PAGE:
5 divorcee

A film about divorce and a woman’s revenge is shameful in a time when divorce is taboo (and can expel a person from the Catholic Church).favorite movie divorcee In this way the pre-code era is represented. In 1930, a film in which a woman avenged her husband’s infidelity, a film that could think and feel sorry for her husband’s betrayal, was controversial, but still very successful and loved by audiences.

The film helped usher in a new era of women’s rights (considering that women were given the right to vote just 10 years before the film was released) and showed in a whole new light how wives can be playboys and do anything Something else their husbands can do.On the level of equality and freedom between men and women divorcee, It’s almost hard to believe it was made nearly 100 years ago and not just 15.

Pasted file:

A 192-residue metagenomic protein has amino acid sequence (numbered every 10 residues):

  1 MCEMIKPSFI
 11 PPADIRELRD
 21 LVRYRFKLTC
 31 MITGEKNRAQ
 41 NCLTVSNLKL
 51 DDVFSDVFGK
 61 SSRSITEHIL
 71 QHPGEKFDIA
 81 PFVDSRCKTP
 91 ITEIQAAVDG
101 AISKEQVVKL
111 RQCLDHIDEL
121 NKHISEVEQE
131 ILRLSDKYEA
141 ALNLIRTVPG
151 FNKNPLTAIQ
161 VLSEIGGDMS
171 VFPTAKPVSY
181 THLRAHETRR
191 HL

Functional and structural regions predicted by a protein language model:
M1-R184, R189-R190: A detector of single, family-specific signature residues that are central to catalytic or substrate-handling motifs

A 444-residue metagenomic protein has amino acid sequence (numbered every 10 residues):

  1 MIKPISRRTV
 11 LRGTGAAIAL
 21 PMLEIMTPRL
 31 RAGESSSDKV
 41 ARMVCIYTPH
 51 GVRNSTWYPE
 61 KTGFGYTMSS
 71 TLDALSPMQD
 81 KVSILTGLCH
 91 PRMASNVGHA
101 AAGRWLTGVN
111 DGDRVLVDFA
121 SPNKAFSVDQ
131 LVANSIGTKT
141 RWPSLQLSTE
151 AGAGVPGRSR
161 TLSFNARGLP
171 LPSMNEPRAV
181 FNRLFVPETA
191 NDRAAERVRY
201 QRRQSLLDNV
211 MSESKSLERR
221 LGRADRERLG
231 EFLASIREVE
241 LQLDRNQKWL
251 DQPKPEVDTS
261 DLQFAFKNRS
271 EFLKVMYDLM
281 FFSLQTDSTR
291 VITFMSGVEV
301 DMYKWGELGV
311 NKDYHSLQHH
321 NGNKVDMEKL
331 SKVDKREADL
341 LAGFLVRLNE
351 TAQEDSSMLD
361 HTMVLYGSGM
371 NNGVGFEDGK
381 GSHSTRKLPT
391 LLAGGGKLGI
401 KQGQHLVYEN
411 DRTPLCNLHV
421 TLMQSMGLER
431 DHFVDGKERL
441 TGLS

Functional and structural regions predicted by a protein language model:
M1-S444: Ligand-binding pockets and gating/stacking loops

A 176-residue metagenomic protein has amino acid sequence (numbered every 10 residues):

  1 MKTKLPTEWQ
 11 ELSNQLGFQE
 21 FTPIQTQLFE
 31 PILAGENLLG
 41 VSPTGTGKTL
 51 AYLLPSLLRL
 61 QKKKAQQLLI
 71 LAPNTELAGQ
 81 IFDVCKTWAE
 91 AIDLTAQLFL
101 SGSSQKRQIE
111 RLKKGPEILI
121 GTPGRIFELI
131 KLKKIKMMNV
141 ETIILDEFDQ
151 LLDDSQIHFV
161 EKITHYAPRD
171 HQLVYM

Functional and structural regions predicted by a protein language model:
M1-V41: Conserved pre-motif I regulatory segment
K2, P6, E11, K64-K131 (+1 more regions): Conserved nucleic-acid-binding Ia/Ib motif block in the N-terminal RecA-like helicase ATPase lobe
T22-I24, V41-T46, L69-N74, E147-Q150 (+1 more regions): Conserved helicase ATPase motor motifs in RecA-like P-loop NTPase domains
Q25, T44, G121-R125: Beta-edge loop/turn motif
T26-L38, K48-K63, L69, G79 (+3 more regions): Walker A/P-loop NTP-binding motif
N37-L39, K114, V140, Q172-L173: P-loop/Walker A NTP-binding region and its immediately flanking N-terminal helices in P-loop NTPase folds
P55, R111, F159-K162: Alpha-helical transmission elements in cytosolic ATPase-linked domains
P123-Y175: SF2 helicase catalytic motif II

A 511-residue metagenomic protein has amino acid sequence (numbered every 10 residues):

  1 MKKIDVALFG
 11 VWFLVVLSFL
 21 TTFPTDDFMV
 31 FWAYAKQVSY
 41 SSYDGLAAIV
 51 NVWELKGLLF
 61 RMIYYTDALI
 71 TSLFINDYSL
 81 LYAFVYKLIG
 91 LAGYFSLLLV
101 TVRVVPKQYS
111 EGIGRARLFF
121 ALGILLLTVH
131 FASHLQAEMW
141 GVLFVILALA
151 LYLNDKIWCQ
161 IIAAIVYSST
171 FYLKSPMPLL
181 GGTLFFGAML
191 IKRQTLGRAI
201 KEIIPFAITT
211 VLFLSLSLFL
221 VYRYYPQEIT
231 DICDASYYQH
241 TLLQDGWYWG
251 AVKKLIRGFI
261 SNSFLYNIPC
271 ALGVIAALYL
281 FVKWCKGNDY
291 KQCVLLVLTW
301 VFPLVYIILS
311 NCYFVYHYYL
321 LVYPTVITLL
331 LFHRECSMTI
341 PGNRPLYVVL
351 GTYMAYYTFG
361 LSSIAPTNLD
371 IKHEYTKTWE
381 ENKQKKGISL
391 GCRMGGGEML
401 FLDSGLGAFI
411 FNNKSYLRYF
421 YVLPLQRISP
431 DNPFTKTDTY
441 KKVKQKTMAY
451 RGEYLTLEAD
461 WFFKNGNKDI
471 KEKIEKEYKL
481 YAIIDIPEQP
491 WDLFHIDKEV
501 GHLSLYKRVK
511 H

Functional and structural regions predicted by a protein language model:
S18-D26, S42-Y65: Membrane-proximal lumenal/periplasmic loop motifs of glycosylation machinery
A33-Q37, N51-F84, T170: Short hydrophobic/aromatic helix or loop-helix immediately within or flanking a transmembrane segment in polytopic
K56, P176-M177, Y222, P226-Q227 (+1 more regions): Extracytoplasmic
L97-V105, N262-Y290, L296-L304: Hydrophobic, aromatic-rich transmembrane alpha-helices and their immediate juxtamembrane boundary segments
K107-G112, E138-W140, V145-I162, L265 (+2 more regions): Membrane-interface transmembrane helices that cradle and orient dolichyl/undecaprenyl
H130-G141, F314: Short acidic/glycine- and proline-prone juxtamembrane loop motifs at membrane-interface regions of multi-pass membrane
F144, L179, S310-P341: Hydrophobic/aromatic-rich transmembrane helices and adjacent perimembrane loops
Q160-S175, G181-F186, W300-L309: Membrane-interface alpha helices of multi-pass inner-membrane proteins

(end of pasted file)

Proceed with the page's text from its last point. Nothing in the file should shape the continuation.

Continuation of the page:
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4 jazz singer

jazz singera film about a Jew who wants to be a jazz singer against the will of his family, is probably the most famous film of the pre-code era, essentially Changed the trajectory of filmmaking for the rest of history. Not only is the music in the movie in sync (since it’s a musical), but all the dialogue is in sync with the actors themselves. jazz singer The era of “talking movies” was created, leaving most of the content of the silent movie era and influencing the way movies are made. The film’s focus on poverty and the real-life conditions of Jewish and black communities also demonstrates the harsh realities that pre-code films can show.